A visit to the Turnau vineyard, Poland

Poland is the new wine country

By jove – I’ve managed to do a bit of travelling!

Recently, I was lucky enough to hop on a plane (taking all necessary precautions) and fly over to Poland to see some relatives. While I was there, I was able to visit the Turnau vineyard in the north west of the country.

The vineyard is is 28 hectares in size growing vines of Solaris and Johanniter, Riesling, Hibernal, Seyval Blanc, Rondo, Regent and Cabernet – comprising of a decent combination of white, red and sparkling wines.

The grapes are grown and then processed onsite in a converted 19th century farm building

The vines

Before any sampling can be done – you have to work up a sweat 🙂

Roving through a vineyard is something I don’t do often as I should – mainly because I don’t know too much about growing grapes. I do drink wine though 🙂

We managed to walk through the vines where the Riesling and Rondo grapes are grown. I noticed that the temperature is monitored via a temperature gauge at the end of each row.

At the base of this part of the vineyard was the most picturesque, romantic lake where one could really sit and ponder.

The ground was also very sandy and fine, so this is probably something to bare in mind if I plant one in the future. Much like back home, this part of Poland has seen some rain recently, so everything was freshly green with the grapes looking plump as they grow.

Admittedly, I was given a grape vine not so long ago, but alas it did not survive.

The wines

Solaris 2020

Probably my favourite of all of the wines sampled that day.

I’ve made a mental note that I decide to grow a grapevine, this is the variety I’d like to grow.

Solaris translates into “Of the sun”, making this a particularly excellent wine for the summer. This was a sweet, moreish and I’d imagine this would complement fish and pasta dishes superbly.

Ambre 2018

An admittedly unique and unusual tipple…

This wine is made from the fermented and macerated skins of the Solaris grape, making it a dry and bitter wine – an acquired taste if you will.

You’ll notice that this is a cloudy drink, and this is because it has the sediment from the seeds and skins which add to the flavour.

Reisling 2019

The Riesling is full of fruity notes, combining flavours from apple, lemon, lime and grapefruit.

A strong contender next to the Solaris, this is a nice tipple for the summer with fish and pasta dishes that are light in nature.

Once produced, this wine in particular can take 3-5 years to mature and I’d say is worth the wait.

This was visit was an excellent experience and I’d recommend going if you’re in this particular region of Poland. More on the vineyard and the wines can be found here.

Have you visited many vineyards? If yes, what would you recommend – I’d love to know in the comments below.


Rhubarb Gin

For years, I’ve been freezing Rhubarb, when really, I should have been drinking it.

There’s lots of recipes online on how to make pink rhubarb gin, and they’re all pretty much the same.

There's gin and then, there's rhubarb gin

If you start off with a 70cl bottle of gin, by the time you’ve added the sugar and the rhubarb has released it’s syrup, you’ll end up with around a litre of fluid, if not just over that, so with that in mind you’ll need a container that will hold that much fluid, which is quite sizeable.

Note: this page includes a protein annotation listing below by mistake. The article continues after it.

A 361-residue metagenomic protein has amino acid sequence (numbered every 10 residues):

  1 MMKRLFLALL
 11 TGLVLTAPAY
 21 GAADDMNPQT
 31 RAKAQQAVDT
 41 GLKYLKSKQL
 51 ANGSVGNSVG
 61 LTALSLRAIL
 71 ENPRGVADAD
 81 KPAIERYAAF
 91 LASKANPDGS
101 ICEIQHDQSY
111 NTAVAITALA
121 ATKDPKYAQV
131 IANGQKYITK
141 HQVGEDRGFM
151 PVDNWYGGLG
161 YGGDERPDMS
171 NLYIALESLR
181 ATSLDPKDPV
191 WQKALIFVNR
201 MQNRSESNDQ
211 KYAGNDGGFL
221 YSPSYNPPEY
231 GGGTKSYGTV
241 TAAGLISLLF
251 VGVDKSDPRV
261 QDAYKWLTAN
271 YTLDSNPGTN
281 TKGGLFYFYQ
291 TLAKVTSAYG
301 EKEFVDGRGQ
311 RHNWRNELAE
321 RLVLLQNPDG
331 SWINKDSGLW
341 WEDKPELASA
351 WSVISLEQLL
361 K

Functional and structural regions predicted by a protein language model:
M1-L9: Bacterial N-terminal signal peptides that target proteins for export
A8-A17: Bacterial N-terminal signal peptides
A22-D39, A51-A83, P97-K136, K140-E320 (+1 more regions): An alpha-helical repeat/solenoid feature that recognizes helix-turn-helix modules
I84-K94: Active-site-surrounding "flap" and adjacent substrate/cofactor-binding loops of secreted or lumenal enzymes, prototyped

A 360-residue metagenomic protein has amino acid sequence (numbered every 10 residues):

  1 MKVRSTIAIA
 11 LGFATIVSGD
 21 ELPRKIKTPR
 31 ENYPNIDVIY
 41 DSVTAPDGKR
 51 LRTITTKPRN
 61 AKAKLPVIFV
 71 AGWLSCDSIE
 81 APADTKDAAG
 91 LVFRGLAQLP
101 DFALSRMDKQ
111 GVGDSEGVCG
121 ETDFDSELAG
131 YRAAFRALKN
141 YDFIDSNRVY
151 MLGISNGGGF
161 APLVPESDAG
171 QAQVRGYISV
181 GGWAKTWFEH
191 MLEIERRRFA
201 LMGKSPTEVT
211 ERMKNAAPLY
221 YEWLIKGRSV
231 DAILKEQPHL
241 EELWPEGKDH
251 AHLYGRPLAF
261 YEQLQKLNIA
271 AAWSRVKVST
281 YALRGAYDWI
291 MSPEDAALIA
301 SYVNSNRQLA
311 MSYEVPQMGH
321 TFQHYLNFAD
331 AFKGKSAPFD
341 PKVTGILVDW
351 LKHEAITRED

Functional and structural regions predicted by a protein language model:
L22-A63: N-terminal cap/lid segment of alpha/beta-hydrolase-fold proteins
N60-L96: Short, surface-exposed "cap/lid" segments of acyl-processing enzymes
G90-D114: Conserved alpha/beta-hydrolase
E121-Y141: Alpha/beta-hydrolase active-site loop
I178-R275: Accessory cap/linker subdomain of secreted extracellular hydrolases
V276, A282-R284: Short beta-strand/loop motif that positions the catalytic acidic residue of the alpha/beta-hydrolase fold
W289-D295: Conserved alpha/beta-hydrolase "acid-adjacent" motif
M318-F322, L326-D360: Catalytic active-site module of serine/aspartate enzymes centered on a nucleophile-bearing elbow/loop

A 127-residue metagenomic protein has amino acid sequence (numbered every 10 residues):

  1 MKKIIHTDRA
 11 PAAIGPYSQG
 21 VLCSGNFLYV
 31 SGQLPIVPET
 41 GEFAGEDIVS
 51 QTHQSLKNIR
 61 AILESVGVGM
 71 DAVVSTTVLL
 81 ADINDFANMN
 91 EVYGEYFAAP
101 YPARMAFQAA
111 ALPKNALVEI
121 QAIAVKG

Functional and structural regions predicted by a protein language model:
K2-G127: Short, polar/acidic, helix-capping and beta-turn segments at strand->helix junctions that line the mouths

• 900g Rhubarb top and tailed
  • 70cl gin
  • 300g of granulated (or caster) sugar


  1. Wash and chop the rhubarb into thumbs and add to the container with the sugar. Stir, shake and mix the sugar and rhubarb together so that the rhubarb is well coated – leave overnight.
  2. The next evening, add the gin and give everything another good shake and stir. Leave in a cupboard for around 4 weeks.
  3. Using a funnel and a coffee filter, run the liquid into a new container. This is not totally 100% essential in my opinion, but it does produce excellent results.

Enjoy with a tonic of your choice and a slice of lemon 🙂

What gin infusions do you try? Do you know of a variation of this recipe? If yes, I’d love to know in the comments below.


Rhubarb and port crumble

Rhubarb and port crumble

  • Servings: 1
  • Difficulty: easy
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There's rhubarb Crumble... And then there's Rhubarb and Port crumble!

When someone suggested adding a few shots of port to the rhubarb mix… I was intrigued.


  • 450-550g of rhubarb cut up into thumbs
  • 90g of sugar, either caster or granulated will do
  • Approx. 3-4 tablespoons of port to taste
  • 130g of flour
  • 65g of butter
  • 50g of soft brown sugar


  1. Combine the rhubarb, caster/granulated sugar and port into a saucepan and bring this to a simmer. Keep on a simmer for around 10-5 minutes and once soft, take off the heat and allow this to cool.
  2. Combine the flour, brown sugar and butter into a bowl and work with your fingers until everything is of a breadcrumb consistency.
  3. Pre-heat an oven to 200C – 180C fan – gas 6.
  4. Add the stewed rhubarb to a pie or crumble dish of choice.
  5. Spread the crumble mix over the top evenly.
  6. Bake in the over for 30 minutes or until golden brown.

Serve with cream or topping of your choice 🙂


The ultimate hot toddy

The ultimate hot toddy

  • Servings: 1
  • Difficulty: easy
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I swear by this hot toddy each winter

Feeling a bit cold? Runny nose? Get your schnauzer into this!


  • Juice of one orange
  • Juice of one lemon
  • 2 teaspoons of honey (add as much or as little to taste)
  • 2 tablespoons of either rum, whiskey or brandy (again as much or as little to taste)
  • Boiled hot water


  1. Boil a kettle and whilst that’s boiling, juice a lemon and an orange.
  2. Add the juices, whiskey and honey into a large mug that will hold at least a pint of liquid.
  3. Top up with boiling water and stir until the honey has melted and is dissolved.